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As the hol­idays grow closer, the anxiety builds for the antic­i­pated question from rel­a­tives: “What are you doing after college?”

Sur­rounded by cousins who have just com­pleted medical school and who are entering pharmacy school, I’ll have to answer, “I’m not sure yet.”

And I’m fine with saying that, because, with a liberal arts edu­cation, I’ve got options.

The common view of liberal edu­cation is too narrow.

“I under­stand that maybe these young adults are into lit­er­ature or causes, but are they also into greeting people at Walmart, editing content for peanuts, dumpster diving for food and living hand-to-mouth for the rest of their lives?” Steve Tobak of FOX Business wrote in his article “The Evils of a Liberal Arts Edu­cation.”

But a liberal arts edu­cation pre­pares stu­dents not just for a spe­cific trade — not just to be a philosopher or an English teacher — but allows for flex­i­bility in the career world that trade schools just don’t offer.

Many suc­cessful Amer­icans, such as Carly Fiorina and Mitt Romney, earned “soft” human­ities majors, phi­losophy and English, respec­tively, and still turned out finan­cially suc­cessful.

A recent Wall Street Journal article revealed that gov­ernment data showed that stu­dents from liberal arts col­leges made a median salary below $50,000 after 10 years, com­pared with $70,000 among research uni­versity stu­dents.

These sta­tistics are probably true. But, for liberal arts stu­dents, it’s not just about the pay­check, but about the cul­ti­vation of the whole person. The liberal arts teach one first how to live, and then how to make a living.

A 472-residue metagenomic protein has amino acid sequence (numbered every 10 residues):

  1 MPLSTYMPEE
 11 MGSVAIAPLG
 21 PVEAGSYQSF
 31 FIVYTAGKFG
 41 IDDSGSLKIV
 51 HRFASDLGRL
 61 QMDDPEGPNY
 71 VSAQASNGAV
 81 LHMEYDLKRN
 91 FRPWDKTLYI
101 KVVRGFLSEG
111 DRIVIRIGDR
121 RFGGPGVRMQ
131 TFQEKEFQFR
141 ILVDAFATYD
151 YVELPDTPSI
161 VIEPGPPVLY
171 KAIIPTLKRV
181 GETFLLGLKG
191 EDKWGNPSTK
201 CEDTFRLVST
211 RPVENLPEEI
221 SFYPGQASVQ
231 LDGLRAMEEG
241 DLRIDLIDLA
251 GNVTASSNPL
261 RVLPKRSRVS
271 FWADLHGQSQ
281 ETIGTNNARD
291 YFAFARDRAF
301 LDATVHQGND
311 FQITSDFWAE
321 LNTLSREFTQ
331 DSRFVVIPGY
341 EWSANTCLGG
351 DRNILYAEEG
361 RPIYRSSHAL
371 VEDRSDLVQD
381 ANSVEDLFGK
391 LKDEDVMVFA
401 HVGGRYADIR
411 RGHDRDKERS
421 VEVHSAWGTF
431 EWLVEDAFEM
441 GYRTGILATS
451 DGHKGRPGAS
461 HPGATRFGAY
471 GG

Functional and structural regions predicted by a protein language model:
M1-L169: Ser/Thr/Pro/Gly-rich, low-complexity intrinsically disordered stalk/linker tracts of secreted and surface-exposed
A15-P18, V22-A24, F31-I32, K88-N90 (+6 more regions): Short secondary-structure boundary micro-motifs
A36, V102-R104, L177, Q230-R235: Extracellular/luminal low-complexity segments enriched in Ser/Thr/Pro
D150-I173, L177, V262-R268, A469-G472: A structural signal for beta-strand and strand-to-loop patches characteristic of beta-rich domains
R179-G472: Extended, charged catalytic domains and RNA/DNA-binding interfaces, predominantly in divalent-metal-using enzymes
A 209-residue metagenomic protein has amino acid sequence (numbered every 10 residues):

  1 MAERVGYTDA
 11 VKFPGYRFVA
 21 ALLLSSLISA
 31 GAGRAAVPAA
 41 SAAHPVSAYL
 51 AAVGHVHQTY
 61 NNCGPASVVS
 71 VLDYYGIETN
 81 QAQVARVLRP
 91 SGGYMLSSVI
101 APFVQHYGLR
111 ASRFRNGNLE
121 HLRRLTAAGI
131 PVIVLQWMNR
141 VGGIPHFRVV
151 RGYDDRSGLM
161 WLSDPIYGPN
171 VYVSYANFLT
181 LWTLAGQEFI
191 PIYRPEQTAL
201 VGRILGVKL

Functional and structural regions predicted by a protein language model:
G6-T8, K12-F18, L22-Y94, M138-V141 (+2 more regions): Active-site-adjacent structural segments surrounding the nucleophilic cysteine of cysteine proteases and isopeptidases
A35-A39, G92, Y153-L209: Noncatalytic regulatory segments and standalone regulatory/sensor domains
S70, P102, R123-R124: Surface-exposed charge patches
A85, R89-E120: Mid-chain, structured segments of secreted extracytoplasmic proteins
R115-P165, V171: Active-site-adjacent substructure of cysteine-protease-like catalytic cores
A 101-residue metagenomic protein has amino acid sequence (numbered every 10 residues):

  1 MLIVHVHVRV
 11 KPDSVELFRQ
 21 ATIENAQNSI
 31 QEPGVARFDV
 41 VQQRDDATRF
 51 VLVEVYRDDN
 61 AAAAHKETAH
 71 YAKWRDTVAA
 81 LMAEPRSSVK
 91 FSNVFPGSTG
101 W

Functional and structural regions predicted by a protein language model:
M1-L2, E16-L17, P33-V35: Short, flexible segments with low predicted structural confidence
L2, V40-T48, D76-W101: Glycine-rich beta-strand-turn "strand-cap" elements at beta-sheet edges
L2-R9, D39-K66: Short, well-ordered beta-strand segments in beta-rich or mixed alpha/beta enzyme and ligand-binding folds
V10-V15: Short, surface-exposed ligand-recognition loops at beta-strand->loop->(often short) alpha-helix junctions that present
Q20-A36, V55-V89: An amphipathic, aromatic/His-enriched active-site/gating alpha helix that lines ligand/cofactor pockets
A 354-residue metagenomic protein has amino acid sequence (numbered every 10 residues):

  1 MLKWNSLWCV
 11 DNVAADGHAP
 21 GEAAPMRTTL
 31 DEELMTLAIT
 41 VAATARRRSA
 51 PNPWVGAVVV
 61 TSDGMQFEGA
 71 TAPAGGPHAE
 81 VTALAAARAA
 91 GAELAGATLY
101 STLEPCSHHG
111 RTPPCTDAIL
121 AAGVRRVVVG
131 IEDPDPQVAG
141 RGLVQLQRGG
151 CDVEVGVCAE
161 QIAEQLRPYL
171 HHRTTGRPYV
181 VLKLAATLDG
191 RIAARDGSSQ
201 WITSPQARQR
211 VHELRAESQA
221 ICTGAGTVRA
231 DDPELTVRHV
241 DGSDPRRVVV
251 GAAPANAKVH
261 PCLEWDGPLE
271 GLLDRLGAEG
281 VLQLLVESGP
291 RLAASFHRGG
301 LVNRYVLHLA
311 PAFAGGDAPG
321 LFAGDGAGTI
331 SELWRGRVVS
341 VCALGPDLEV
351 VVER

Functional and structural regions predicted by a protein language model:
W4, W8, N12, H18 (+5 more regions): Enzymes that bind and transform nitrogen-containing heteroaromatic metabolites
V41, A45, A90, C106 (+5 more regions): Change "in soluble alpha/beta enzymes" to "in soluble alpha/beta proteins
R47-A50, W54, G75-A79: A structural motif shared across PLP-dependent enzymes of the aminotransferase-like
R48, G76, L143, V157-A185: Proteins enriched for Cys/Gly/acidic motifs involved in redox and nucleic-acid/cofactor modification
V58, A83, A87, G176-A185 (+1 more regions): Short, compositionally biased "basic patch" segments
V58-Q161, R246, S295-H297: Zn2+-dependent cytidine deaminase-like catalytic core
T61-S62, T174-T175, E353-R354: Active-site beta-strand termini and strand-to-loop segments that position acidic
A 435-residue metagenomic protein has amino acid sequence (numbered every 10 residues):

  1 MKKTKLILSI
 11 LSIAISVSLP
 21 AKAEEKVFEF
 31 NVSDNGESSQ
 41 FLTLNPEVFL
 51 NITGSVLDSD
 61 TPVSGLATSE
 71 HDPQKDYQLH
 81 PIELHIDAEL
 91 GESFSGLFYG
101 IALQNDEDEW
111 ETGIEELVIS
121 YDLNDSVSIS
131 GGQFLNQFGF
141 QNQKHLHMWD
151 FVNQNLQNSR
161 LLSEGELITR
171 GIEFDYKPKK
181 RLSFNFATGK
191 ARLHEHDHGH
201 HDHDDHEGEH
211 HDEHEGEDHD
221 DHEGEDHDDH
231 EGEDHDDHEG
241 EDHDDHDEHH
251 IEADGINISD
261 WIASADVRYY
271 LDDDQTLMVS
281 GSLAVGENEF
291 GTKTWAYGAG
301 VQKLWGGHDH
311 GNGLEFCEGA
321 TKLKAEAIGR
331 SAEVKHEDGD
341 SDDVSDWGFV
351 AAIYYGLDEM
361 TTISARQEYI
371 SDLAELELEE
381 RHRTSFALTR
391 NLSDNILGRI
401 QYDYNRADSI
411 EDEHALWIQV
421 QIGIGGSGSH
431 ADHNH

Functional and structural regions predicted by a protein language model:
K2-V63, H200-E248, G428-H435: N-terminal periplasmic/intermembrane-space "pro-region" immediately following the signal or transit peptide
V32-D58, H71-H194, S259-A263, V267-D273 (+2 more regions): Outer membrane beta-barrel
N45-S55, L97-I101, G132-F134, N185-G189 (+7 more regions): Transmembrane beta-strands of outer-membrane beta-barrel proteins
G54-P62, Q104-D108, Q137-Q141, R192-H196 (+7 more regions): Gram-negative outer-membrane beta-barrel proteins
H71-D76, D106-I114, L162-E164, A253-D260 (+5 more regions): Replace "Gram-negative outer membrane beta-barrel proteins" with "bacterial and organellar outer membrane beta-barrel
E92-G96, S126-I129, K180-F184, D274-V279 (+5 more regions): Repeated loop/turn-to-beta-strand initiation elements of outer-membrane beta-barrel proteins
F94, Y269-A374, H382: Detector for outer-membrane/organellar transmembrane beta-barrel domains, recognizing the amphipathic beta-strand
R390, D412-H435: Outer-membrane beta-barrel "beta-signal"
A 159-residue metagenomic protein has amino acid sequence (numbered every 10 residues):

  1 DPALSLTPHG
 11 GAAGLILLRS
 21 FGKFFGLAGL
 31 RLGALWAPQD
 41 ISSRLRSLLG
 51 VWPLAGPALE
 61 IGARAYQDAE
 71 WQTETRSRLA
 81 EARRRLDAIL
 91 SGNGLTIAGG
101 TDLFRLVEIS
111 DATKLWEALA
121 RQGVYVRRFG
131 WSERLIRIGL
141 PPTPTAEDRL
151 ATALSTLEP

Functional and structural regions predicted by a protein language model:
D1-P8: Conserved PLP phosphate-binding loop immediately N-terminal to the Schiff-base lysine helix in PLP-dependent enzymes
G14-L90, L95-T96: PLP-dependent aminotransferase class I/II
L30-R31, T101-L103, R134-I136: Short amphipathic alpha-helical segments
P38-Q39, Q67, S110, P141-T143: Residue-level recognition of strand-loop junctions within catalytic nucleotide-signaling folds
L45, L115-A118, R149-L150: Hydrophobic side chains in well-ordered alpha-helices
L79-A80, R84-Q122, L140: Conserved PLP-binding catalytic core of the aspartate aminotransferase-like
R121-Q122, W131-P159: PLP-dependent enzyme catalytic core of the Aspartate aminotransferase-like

Critics of the liberal arts look at edu­cation with a “trade school” mindset. That is, they believe liberal arts stu­dents are all studying to be philoso­phers or poets, or some­thing sim­i­larly “useless.” And, if this was true liberal arts, perhaps life would be as Tobak described. But what makes this edu­cation so great and so flexible is pre­cisely its lib­er­ality. It enables one to use those pas­sions for “lit­er­ature or causes” in prac­tical ways because stu­dents not only have the rounded skills that all jobs require, but also because the heart as well as the mind is edu­cated.

During the Repub­lican Pres­i­dential debate on Nov. 10, Sen. Marco Rubio , R‑FL, crit­i­cized the stigma­ti­zation of voca­tional edu­cation.

“We need more welders and less philoso­phers,” Rubio said. Last year, Pres­ident Obama also said that “folks can can make a lot more, poten­tially, with skilled man­u­fac­turing or the trades than they might with an Art History degree.”

If edu­cation is only for the sake of a career, then the liberal arts are not worth it. But if edu­cation is the pursuit of a deeper wisdom first, then a liberal arts edu­cation is its own reward. What we need are well-rounded people who can go on to become welders, if that is their vocation, or who can become philoso­phers or art his­to­rians, because those are voca­tions too.

Cer­tainly, stu­dents with a liberal arts edu­cation, or at least “soft” majors like English, have career lows. Take for example the geniuses of Hillsdale College’s English Department. After grad­u­ation, Asso­ciate Pro­fessor of English Patricia Bart was a bar­tender, and Assistant Pro­fessor of English Kelly Franklin and Department Chair Stephen Smith were both paid psy­chology test sub­jects as well as McDonald’s employees. And yet, they all agree that the knowledge they gained through those expe­ri­ences was invaluable.

Aris­totle said, “Edu­cating the mind without edu­cating the heart is no edu­cation at all.” That is how true liberal arts instruct, and why it is worth the pos­sible uncer­tainty.

But Aris­totle was just a philosopher anyway.

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Emma Vinton
A senior and English major from Brighton, Michigan, this is Emma’s second year as assistant editor of the Features page for the Collegian. She has interned as a writer and editor at Faith Magazine in Lansing and at Family Research Council in Washington D.C. doing research on marriage and family issues. She enjoys writing about culture, literature, and religion. This is her sixth semester contributing to the Collegian.